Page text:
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Wisconsin Pickle Bill

Cottage Food Law

Wisconsin is different from every other state in that they allow homemade canned goods, but they don’t allow homemade baked goods. Also known as the “Pickle Bill”, this law was modeled after their neighboring state’s law, except that Minnesota’s law does allow baked goods as well as canned.

Wisconsin’s pickle bill is the most restrictive cottage food law in the United States. Aside from the food limitations, producers can only have up to $5,000 of sales per year, and they may only sell at farmers markets and other community events. All sales must be made in-person and go directly from the producer to the consumer. Home producers are allowed to make jams, jellies, pickled goods, sauces, and any other canned goods that are acidic enough to be safe (needs a pH under 4.6).

However, there is no registration process or cost necessary to start selling. The law exempts producers from needing to get a license, though the Department of Agriculture encourages sellers to test their product for safety and take some training to educate themselves on safe production practices.

Wisconsin introduced bills in 2014 (AB 182) and 2016 (SB 330), which attempted to allow direct sales of some baked goods, but they did not pass.

It’s strange that Wisconsin allows something relatively risky (canned goods) without allowing the least risky foods (baked goods). This is likely due to the presence of some special interest groups, like the Wisconsin Bakers Association. Since the opposition to homemade baked goods is merely political, three women partnered with the Institute of Justice in January 2016 to form a lawsuit challenging the ban on home-baked goods. One of the women, Lisa Kivirist, is the author of Homemade for Sale.


A sign must be displayed at the place of sale that says “These canned goods are homemade and not subject to state inspection.”

“Events” refers to “community or social events”. You cannot deliver to a private event, like a wedding.

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Allowed Foods

All products need to have a pH level of 4.6 or below. The Department of Agriculture recommends the use of a pH meter or lab testing.

Only "non-potentially hazardous" foods are allowed, but certain non-PHFs may not be allowed. Most foods that don't need to be refrigerated (foods without meat, cheese, etc.) are considered non-potentially hazardous. Learn more


Sales are limited to $5,000 per year


Although no training is required, sellers are encouraged to educate themselves about safe canning practices. More information can be found in the “Training” section of the Ag Department’s home canned foods page.


Sample Label

Chocolate Chip Cookies

"This product was made in a private home not subject to state licensing or inspection"

Forrager Cookie Company

123 Chewy Way, Cookietown, WI 73531

Ingredients: enriched flour (wheat flour, malted barley flour, niacin, iron, thiamin mononitrate, riboflavin, folic acid), butter (cream, salt), semi-sweet chocolate (sugar, chocolate, cocoa butter, milkfat, soy lecithin, natural flavors), brown sugar, granulated sugar, eggs, vanilla extract (vanilla bean extract, alcohol, sugar), baking soda, salt (salt, calcium silicate)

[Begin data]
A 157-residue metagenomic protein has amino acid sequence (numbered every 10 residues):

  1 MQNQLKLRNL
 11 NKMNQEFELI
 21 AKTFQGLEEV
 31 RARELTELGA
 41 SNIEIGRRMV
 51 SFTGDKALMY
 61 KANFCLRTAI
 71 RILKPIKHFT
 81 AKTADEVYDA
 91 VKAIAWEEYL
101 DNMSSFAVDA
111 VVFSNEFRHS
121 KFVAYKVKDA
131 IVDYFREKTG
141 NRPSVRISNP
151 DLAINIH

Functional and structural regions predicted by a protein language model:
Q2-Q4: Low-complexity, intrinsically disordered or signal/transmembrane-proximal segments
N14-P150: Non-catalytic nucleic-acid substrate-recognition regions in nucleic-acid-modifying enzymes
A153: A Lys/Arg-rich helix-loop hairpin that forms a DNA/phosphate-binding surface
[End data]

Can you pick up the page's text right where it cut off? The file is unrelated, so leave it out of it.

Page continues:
Contains: milk, eggs, wheat, soy

Produced on 9/22/2020


Although there are no official workplace requirements, the Department of Agriculture encourages sellers to maintain safe sanitation practices in their kitchen and keep records of the products they produce.  More information can be found in the “Record-keeping” and “Sanitation” sections of the Ag Department’s home canned foods page.


Agriculture, Trade & Consumer Protection
For legal information
University of Wisconsin
(608) 263-7383
For information about safe home-canning practices
Law Dates
February 2010
AB 229

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Starting a cottage food business?


Top 10 Mistakes To Avoid When Starting A Cottage Food Business

(Some of them just might surprise you!)


you would think the stores would have to go through more regulations when having doughnuts sit in a case on trays lined up in rows…kids can get in to those cases and place their dirty fingers on each one or a person going to get can touch another one they don’t want…and what if somebody else buys the one that was touched and gets sick…you see….it’s more dangerous for stores selling then what it is for home sales….and for cupcakes too….why can’t they be sold from home….using the labels would safe guard any foods with fillings inside or icing on top…for these foods you make and sale them the same day…i never placed cupcakes in the refrig once i make them….if they don’t get eaten in 2 days….i throw them away…so if the label states when they were made and it’s wrapped why can’t they be then sold…i don’t think people can be that stupid not to know when to throw something away….i think these laws for home baked goods need to change a little more for the better

ok this is making my head spin….1 law states you can’t sale home made salsa and things like that but this one says you can but it has to be at a farmers market or an event….well what if you have no car or somebody to drive you to these places to sale your goods….then what….these laws are still messed up to me….you can sale some cookies but not other cookies….i never places chocolate chip cookies in the refrig so why can’t you sale them….an if you can’t sell baked goods with icing on top of them then how comes the stores can and cupcakes set in their casings for hours on end with people around…it just doesn’t seem right to me